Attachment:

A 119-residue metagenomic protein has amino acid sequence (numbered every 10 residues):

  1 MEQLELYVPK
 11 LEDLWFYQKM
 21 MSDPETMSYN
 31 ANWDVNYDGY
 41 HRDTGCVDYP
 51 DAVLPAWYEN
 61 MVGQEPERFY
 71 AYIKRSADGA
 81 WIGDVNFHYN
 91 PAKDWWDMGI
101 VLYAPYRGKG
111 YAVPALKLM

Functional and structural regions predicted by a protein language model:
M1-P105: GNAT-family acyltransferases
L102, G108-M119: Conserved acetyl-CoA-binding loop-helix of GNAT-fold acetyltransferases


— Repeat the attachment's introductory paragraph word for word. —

A 119-residue metagenomic protein has amino acid sequence (numbered every 10 residues):